All the time. And I could never have written that story without having had those experiences. I had experiences like that in Hong Kong, but even more so when I traveled, of being in a situation and not really understanding what the situation was, and I got into some very dangerous situations because of my own naïveté or my own lack of understanding of what was going on around me.
I was reading on your web site about your fascinating conversation with Claudia Rankine. I was wondering if you could talk about other authors you see dealing with the issue of race in interesting ways. Obviously your book is very much about racial identity, and how we deal with those different identities. Who else are you reading who is dealing with those kinds of issues?
In some ways the reason I wrote that piece is that frankly I wish there were more writers [dealing with race], and especially more writers who come from a normative or a majority experience (and in the case of the United States that’s obviously the white experience) and I wish there were more writers from that background writing about race. It’s a longstanding concern for me, but in terms of the writers I’m reading these days who are doing interesting things, I think Chimamanda Adichie’s book of stories called The Thing Around Your Neck, that I reviewed for the New York Times is a really interesting example because she’s from Nigeria and her first two books were these long and not entirely conventional novels about Nigeria’s recent history, and in some ways they touched on very familiar developing world themes of the victimization of women, and other not uncommon themes. Her book of stories is much more about the experience of being an immigrant writer and being in the US under the guise of various identities, and it’s about being a woman writer in Africa and in the context of world literature. And her attitude toward these things is very sharp and satirical and a little bit throwing the naïveté and the presumptions of the world around her back in its face. I really like that about her. I really admired that the collection was sharp and sarcastic in that way. There’s one story in the collection about a woman at a writer’s colony in South Africa, and the head of the colony is this very arrogant, complacent, older, white South African man, and the way this young woman experiences that environment of condescension and tokenism, and then the way she walks away from it is very powerful, and it’s not something that’s talked about very often.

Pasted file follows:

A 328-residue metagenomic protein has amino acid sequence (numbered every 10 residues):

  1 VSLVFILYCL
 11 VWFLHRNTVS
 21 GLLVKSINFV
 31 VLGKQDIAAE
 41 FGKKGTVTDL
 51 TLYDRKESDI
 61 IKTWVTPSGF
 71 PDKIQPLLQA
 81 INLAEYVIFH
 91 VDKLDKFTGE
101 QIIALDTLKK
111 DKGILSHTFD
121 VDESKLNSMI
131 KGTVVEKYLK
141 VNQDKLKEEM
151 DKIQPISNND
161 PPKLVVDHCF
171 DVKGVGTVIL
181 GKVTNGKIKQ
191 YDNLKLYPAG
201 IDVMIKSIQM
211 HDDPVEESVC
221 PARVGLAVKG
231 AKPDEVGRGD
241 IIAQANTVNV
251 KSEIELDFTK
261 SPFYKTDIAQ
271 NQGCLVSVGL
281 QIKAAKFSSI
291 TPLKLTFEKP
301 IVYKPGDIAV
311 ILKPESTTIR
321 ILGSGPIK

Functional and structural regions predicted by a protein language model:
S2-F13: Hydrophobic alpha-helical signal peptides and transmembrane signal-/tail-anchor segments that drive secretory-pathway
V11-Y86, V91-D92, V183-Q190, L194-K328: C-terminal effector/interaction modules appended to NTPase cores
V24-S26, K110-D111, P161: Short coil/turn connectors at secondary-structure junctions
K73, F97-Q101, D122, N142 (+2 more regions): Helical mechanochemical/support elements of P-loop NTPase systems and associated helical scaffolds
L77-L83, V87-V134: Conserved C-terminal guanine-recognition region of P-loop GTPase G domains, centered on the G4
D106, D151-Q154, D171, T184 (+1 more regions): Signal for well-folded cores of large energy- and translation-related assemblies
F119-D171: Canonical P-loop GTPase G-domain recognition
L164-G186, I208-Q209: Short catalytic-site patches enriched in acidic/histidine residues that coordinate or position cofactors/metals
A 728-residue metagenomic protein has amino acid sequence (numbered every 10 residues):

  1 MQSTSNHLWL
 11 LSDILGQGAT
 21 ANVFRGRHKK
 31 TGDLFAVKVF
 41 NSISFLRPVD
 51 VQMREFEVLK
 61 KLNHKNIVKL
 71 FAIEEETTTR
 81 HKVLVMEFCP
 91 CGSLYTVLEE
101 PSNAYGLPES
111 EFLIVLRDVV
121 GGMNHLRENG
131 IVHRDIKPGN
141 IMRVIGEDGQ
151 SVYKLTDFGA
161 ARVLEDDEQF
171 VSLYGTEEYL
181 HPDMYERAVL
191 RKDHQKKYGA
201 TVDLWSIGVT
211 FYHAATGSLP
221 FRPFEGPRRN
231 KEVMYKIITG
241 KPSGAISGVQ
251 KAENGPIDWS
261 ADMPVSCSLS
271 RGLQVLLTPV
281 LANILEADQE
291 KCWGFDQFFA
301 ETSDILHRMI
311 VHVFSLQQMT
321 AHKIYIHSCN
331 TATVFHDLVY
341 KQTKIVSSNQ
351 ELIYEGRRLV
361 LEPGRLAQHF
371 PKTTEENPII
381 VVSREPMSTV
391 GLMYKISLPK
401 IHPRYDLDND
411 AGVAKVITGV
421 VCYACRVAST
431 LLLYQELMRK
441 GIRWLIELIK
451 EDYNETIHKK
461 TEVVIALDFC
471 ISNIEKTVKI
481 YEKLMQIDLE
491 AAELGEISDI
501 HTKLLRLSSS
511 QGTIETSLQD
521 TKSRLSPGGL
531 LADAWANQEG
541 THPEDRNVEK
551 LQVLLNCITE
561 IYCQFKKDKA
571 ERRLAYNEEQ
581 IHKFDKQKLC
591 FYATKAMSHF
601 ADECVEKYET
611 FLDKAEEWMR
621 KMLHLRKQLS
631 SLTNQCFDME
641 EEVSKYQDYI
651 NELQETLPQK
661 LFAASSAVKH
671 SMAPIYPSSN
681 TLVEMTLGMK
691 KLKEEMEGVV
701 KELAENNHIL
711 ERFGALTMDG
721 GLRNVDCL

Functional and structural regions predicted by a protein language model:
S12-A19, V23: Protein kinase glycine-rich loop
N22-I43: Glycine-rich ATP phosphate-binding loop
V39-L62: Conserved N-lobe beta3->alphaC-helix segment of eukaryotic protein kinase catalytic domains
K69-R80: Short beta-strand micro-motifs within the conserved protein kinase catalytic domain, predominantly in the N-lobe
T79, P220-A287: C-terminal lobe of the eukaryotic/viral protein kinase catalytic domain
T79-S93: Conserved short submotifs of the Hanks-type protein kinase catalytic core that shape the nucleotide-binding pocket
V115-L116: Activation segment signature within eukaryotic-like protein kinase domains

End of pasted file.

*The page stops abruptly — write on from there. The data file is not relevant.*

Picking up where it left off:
One reason I really liked what Claudia Rankine wrote and what she did at AWP is that I think there are a lot of racial politics in the world literary community that’s not being talked about publicly, and that needs to be discussed more publicly.
Especially the issue of who gets to write about race.
Who gets to write about race, and from the point of view of the critics, who makes decisions about prizes, and conferences, and best-of lists. There’s a kind of ferment right now in literary culture about the exclusion of women, and the fact that statistically speaking it’s still true that fewer women are being published. I think you could extend that to considerations of non-white writers and find similar issues. And the astonishing thing is that we live in a literary culture that seems to be incredibly diverse, and to have voices coming from all directions. It seems to be a very unbiased and cosmopolitan space, but I think we need to check ourselves, and ask whether that is a superficial appearance or whether that’s really true on a deeper level.